• It’s Not Our Fault, It’s Your Fault – Corporations always claim to be acting in the interests of their workers and their customers, even if they are injuring both to benefit their shareholders. A common technique, Corporate Bullsh*t shows, is blaming the victim. In the era before seat belts and air bags, for instance, deaths in car accidents were blamed on bad driving. If people exercised personal responsibility, they would have stayed safe. Accused of endangering mine workers, for instance, the National Coal Association claimed the “fundamental cause of accidents” is “carelessness on the part of men.” Purdue Pharma, in an internal strategy memo, laid out its plan to blame addicts for the deadly effects of the company’s products. In fact, to the company, they weren’t even “addicts,” but should be referred to instead as “abusers.” 
  • It’s a Job Killer – This is a timeless classic. It has been said about the minimum wage ever since the 1930s, when the federal minimum wage was first introduced. But the threatened disaster never comes to pass. The authors cite the example of the Fight For 15 movement, which Hanauer was involved with. Before the city passed its $15 an hour minimum wage ordinance, Seattle-area restaurateurs were warning that the restaurant sector would be thrown into chaos by such a change. But it didn’t happen there, nor did it happen elsewhere when living wages were introduced. The warnings turned out to be nothing but more corporate bullshit. The authors say that this warning amounts to little more than a Mafioso-like threat: “Nice economy you have there, it would be a shame if anything were to happen to it.”
  • You’ll Only Make It Worse – This is the old cliche that progressive reforms only “hurt the people they’re trying to help.” It’s a constant refrain. The risk of doing something is simply too high. So Mobil said in 1997 that “the science of climate change is too uncertain to mandate a plan of action that could plunge economies into turmoil.” Every horror that benefits the status quo is justified with the argument that alternatives would make everyone worse off. Corporate Bullsh*t quotes slavery defender Thomas Dew writing in 1832 that “we cannot get rid of slavery without producing greater injury to both the masters and slaves.” The authors even quote an opponent of women’s suffrage claiming that “doctors” have concluded “that thousands of children would be harmed or killed before birth by the injurious effect of untimely political excitement on their mothers” if those mothers started voting.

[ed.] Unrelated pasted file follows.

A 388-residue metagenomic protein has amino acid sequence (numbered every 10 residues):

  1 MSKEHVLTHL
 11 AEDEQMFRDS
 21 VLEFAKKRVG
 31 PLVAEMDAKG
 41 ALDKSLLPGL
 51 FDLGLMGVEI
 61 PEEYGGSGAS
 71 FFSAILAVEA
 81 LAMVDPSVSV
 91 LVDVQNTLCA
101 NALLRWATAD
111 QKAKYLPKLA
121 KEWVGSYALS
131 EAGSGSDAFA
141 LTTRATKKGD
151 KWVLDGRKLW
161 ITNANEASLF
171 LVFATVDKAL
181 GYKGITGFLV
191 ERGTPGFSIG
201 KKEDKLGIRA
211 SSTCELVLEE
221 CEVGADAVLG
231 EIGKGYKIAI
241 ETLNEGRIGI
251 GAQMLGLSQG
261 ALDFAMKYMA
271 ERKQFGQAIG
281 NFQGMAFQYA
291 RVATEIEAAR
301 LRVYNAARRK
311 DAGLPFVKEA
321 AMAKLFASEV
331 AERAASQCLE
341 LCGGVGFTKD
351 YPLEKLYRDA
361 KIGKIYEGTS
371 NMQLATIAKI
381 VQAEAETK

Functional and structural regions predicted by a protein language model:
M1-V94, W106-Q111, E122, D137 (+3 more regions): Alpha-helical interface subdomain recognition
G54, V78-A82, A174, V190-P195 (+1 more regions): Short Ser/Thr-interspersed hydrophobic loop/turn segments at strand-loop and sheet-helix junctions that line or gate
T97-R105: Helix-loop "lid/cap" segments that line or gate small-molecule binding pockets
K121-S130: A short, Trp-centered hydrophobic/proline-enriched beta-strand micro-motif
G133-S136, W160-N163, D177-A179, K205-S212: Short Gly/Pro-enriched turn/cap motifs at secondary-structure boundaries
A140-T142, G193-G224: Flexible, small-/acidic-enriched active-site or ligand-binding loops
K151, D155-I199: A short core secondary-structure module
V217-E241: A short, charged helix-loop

• It’s Socialism Corporate Bullsh*t shows that the s-word (along with the c-word, communism) have been deployed in the most audaciously hyperbolic ways. The National Association of Manufacturers said in 1938 that the Fair Labor Standards Act “constitutes a step in the direction of communism, bolshevism, fascism, and Nazism.” Even Bill Clinton, a neoliberal who embraced Republican policy priorities, was called a socialist when he tried to make minor tweaks to the healthcare system! 

The strength of Corporate Bullsh*t is in the volume of its archival research. It’s a slim book, but it packs in tons of quotations, many of which are quite jaw-dropping and all of which demonstrate that the more things change, the more they stay the same. The book is full of astounding snippets from the historical record like this 1964 New York Times item: 

Here are some other particular lowlights the authors have found in the archives: Chrysler, in 1972, claimed that there is “no scientific evidence showing a threat to health from automotive emissions in the normal, average air you breathe. Not even in crowded cities.” Lee Iacocca of Ford described seatbelts and headrests as “complete wastes of money.” Iacocca later claimed the Clean Air Act could “prevent continued production of automobiles.” The National Lead Company (1923) said that “lead helps to guard your health.” The free-market Cato Institute wrote in 2000 that “the subprime mortgage market, which makes funds available to borrowers with impaired credit or little or no credit history, offers a good example of competition at work.” (Oops!) The American Pulp and Paper Association claimed that “industrial waste is not a menace to public health.” All the rhetoric is depressingly familiar, such as the Illinois Manufacturers Association saying in 1934 that unemployment insurance would “result in further and unnecessary intrusion of the Government into the domain of private enterprise, thus aggravating the hardships which have already been caused to industry by extensive government regulations, restrictions, and competition.” The National Association of Life Underwriters said of Medicare in 1965 that it would “set up a health program which served little or no necessary social purpose and which would be a direct, unwarranted, and completely unfair intrusion in private enterprise.” Over and over we hear slight variations on familiar themes.